CofC Logo

Italian Studies

Interdisciplinary Minor

Minor

“In my Italian poetry course, we learned about Dante. It’s fascinating because it’s brilliant work, but also because he had such tremendous influence. In addition, the Italian department is well connected with the Italian community in Charleston, which adds a satisfying dimension to the experience because of the food and the cultural activities.”
– Jessica Bruce ’12

Someone says “Italian” and you think … the Renaissance, right? No? OK, what about fashion? Food? Opera? Racy politics? Michelangelo, maybe? Whatever reference comes to mind, Italy and the Italian world — specifically the history and culture — have deeply permeated much of modern civilization. In turn, that influence has altered and shaped social and cultural phenomena around the globe.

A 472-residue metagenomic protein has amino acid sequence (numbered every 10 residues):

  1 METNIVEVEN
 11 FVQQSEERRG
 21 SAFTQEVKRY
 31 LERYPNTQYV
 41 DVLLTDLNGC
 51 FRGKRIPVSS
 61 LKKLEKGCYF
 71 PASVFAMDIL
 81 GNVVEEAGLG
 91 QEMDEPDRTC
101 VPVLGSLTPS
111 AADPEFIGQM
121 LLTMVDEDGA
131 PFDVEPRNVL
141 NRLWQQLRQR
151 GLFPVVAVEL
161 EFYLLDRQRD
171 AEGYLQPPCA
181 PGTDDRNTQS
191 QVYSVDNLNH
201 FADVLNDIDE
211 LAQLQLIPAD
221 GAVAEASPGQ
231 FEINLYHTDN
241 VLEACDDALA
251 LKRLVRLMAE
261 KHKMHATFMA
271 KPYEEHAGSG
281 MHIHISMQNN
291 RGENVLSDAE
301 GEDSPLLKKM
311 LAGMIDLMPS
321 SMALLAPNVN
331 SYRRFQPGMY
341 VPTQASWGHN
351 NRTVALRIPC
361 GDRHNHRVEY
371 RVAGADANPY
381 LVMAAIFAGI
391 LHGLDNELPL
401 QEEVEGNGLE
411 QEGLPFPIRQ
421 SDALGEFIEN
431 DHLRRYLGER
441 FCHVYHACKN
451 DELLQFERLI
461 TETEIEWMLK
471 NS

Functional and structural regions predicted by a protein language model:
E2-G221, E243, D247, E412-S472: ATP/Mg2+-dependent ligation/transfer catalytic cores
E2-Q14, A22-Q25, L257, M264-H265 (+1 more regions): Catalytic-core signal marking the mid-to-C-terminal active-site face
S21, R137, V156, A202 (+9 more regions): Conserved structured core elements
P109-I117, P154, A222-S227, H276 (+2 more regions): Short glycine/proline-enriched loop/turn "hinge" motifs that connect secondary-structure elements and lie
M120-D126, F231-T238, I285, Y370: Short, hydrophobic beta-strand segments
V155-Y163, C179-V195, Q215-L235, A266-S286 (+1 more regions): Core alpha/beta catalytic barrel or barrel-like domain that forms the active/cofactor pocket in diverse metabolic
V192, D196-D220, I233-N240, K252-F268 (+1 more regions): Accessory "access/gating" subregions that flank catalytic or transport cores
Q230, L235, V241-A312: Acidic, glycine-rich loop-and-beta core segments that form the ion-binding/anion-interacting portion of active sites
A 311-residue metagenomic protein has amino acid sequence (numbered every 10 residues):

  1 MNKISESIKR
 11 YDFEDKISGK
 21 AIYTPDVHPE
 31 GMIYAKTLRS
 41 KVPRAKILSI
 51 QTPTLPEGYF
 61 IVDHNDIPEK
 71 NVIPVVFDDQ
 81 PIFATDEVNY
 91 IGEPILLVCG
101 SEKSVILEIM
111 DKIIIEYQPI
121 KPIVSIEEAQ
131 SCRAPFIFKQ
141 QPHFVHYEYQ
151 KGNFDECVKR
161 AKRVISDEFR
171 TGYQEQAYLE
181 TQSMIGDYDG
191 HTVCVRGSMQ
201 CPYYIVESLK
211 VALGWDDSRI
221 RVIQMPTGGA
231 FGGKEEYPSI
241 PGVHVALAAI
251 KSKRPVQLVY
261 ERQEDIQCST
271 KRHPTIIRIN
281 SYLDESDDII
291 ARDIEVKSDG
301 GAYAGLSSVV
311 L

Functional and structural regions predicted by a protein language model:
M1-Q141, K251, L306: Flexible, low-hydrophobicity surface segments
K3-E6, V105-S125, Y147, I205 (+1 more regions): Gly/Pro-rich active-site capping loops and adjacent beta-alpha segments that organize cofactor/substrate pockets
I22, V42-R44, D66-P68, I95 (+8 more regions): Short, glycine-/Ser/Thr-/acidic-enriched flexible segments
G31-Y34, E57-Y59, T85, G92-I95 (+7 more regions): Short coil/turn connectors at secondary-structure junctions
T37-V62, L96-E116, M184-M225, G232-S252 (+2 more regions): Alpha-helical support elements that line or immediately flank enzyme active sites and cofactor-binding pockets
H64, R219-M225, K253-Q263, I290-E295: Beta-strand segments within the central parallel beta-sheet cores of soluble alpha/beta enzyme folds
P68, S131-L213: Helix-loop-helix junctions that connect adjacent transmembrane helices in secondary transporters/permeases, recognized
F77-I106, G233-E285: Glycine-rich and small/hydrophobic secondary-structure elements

From architecture to food to language, religion, government — you name it — Italians have had a pronounced impact. Where would modern science be without the seminal contributions of Da Vinci, Galileo or Enrico Fermi? How would music have evolved without the work of Guido d’Arezzo, who was responsible for first arranging musical notes on paper? And what would be the status of visual art without the crucial influence of Michelangelo, Caravaggio and Raphael?

At the College of Charleston, we recognize the importance of these contributions and more through our Italian Studies minor. This program not only teaches the language and literature of Italy, but also examines:

  • geography
  • film
  • politics
  • sociology
  • music
  • art history
  • business
  • philosophy
  • education

This comprehensive, interdisciplinary approach is rooted in our belief that a strong grasp of Italy’s role in the world is fundamental for understanding Western cultural evolution. Our courses provide a sound basis for a broad range of academic pursuits as well as important grounding for careers, particularly in design, politics, entertainment, religion and international business.

So when someone says Italian, think Italian studies at the College of Charleston, and do yourself a favor — check it out.